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THE DEVELOPMENT by John Barth

THE DEVELOPMENT

Nine Stories

By John Barth

Pub Date: Oct. 7th, 2008
ISBN: 978-0-547-07248-7

National Book Award winner Barth’s latest (Where Three Roads Meet, 2005, etc.), a slender collection of linked stories set on Maryland’s Eastern Shore.

Heron Bay Estates is an oddity for the region: a gated community of the Florida type, complete with resident stickers, a clubhouse and a homeowner’s association. Many residents are retirees, some making the slow transition from mansions to either “villas” (horizontal duplexes) or “coach homes” (vertical duplexes), and from there the sad move to assisted living. The best work here is the most conventional. In “Peeping Tom,” the community is in some ways brought together, in some ways sundered, in others simply entertained by the possibility that a stranger may be peering in through windows at bodies and lives that seem to their owners increasingly invisible and unsought-after. Equally strong is “Toga Party,” the account of a lavish elder-bacchanal that ends with a loving couple deciding spontaneously, but with chilling persuasiveness, to commit suicide by asphyxiation in their garage. The book is weakest when the author does what he did more inventively and exuberantly years ago, as in several tales narrated by retired creative-writing professor George Newett that feature Barth’s hallmark postmodern indeterminacy and self-consciousness. There are broad hints that the book is fiction devised by Newett, or devised by Barth devising behind Newett. That’s the sort of fiction the author prefers, we sense, as Newett, comparing his own stories to the “more imaginative perpetrations” of a student, laments that they seem like “pallid rehashes” of Updike, Cheever and O’Hara, “the muted epiphanies and petty nuances of upper-middle-class life.” This anxiety drains some power from his low-key, clear-eyed, battered-but-unbowed portrait of the diminishments and minor pleasures of age. Barth’s prose still has its sinew and snap; he examines near-decrepitude with mordant, rueful wit. No need for narratorial hand-wringing over failure to push the fictional envelope.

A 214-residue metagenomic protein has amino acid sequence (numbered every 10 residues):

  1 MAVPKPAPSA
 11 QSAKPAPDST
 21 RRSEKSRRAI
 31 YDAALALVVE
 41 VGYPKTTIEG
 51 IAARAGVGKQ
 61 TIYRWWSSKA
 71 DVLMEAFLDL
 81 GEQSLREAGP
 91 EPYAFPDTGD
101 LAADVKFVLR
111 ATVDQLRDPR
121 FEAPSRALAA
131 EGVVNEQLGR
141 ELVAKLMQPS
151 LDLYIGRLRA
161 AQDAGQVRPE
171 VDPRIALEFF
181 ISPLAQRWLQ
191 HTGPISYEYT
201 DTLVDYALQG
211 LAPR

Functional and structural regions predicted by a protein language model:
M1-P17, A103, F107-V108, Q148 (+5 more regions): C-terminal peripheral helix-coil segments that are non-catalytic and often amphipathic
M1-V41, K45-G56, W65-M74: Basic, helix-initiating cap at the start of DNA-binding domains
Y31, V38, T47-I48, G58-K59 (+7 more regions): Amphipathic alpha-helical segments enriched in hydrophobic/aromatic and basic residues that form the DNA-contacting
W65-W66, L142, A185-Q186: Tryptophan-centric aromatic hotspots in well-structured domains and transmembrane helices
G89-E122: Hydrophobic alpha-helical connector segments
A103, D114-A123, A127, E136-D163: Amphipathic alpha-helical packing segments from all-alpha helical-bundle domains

Strongest and freshest when it explores the terra infirma of old age.